Benjamin Franklin Papers

Provincial Commissioners to Robert Hunter Morris, 12 August 1756

Provincial Commissioners to Robert Hunter Morris

LS:4 Yale University Library

Philadelphia Augt. 12. 1756


Your Honour having in your Letter of Yesterday to the Commissioners5 recommended sundry Articles of Expence, and the advancing of Money on several Occasions, they think it necessary to acquaint your Honour, which they hereby do, that the Fifty-five Thousand Pounds put into their Hands by Act of Assembly for the King’s Use, is all expended,6 together with about Two Thousand Two hundred Pounds, Part of the Five Thousand Pounds given by the Proprietors; But the Proprietors’ Receiver General having this Day acquainted the Commissioners that he has no Money in his Hands to pay the Remainder of that Gift, and does not know when he shall have it, they can proceed no further in advancing Money or giving Orders, till they can see how the same will be repaid or answered.7

We are your Honour’s obedient humble Servants

James Hamilton Jos: Fox
John Mifflin Evan Morgan
Jon. Hughes B Franklin

To Honourable R. H. Morris, Esqr.

Addressed: To / The Honble. Robt. H. Morris, Esqr. / Lieut. Governor, and / Commander in Chief / of the Province of / Pennsylvania.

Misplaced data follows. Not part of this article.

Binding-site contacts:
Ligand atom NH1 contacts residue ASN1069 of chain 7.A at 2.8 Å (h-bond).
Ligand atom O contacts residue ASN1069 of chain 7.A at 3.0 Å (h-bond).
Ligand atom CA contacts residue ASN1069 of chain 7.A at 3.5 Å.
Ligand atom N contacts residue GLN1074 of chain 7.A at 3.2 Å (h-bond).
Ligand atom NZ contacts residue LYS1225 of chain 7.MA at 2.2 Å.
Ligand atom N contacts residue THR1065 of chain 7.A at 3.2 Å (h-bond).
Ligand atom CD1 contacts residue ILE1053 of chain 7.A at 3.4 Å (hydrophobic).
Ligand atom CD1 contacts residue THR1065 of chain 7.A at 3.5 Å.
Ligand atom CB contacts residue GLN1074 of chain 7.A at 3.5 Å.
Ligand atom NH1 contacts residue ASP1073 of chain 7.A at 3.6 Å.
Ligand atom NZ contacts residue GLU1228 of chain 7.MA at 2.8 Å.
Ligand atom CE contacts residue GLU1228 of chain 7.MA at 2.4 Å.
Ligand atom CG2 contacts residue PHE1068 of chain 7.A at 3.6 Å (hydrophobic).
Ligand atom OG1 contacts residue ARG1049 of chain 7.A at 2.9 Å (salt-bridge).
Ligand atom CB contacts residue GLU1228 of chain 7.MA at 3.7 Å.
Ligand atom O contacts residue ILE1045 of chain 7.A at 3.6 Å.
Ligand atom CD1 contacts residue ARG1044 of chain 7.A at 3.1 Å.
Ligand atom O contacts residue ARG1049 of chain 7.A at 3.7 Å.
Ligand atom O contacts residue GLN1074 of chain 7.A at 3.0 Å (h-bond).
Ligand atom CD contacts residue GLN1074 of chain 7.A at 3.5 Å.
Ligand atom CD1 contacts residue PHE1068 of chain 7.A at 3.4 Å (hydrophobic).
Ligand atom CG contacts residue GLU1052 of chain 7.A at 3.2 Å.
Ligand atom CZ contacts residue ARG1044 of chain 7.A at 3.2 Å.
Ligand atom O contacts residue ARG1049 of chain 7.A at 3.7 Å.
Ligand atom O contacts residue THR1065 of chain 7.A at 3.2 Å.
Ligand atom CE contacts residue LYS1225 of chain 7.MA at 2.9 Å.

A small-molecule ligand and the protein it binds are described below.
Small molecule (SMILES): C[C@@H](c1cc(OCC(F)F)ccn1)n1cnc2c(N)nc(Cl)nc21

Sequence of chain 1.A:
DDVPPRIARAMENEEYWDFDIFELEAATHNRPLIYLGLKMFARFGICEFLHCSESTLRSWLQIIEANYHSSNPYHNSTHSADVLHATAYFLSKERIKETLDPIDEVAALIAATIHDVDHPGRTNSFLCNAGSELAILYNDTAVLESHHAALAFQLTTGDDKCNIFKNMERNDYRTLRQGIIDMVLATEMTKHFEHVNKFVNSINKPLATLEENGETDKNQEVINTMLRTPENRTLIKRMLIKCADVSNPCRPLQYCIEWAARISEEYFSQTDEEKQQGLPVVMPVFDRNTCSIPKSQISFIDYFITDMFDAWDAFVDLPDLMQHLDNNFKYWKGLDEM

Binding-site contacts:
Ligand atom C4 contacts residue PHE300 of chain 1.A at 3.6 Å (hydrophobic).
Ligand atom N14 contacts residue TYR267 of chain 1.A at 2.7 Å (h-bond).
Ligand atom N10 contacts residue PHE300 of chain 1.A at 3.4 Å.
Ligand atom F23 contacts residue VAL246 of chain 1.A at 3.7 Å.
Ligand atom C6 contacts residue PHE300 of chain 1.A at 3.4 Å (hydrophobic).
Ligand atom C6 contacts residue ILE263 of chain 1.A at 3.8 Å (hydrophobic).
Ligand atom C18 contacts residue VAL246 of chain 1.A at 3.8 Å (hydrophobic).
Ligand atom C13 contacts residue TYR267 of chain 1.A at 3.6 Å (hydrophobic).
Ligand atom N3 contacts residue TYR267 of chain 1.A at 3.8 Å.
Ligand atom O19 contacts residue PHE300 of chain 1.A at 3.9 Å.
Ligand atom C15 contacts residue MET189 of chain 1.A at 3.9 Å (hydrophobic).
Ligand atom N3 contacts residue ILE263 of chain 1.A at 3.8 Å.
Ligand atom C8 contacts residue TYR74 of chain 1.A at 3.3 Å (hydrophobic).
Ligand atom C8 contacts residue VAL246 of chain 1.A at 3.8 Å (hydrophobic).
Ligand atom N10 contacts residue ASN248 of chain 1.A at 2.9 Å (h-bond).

Endorsed: 12th Augt. 1756. Commissrs. letter to the Govr. that the £55,000 is expended.

[Note numbering follows the Franklin Papers source.]

4In William Franklin’s hand; signed by all the commissioners except Isaac Norris.

5Not found.

6A payment on July 26, 1756, had exhausted the £55,000 granted the previous November, and no new expenditures were ordered by the commissioners until Oct. 4, 1756, under an appropriation bill of September 21. Votes, 1755–56, p. 153; Norris Papers, Hist. Soc. Pa.

7See above, p. 257 n, for the Proprietors’ gift of £5000 which added to the Assembly’s grant theoretically made £60,000 available for defense. Since the £5000 was to come from quitrent arrears, which were slow in reaching Receiver General Richard Hockley, only about £1000 had been turned over to the commissioners by July 1, 1756, when Hockley proposed that bills of credit be struck for the £4000 still due from the Proprietors. Anxious to provide emergency funds, the Assembly approved such a measure on July 5 ( BF not present), but a quarrel with Morris over the bill’s preamble held it up until July 21, when it was finally laid aside. Votes, 1755–56, pp. 110, 118, 121–4.

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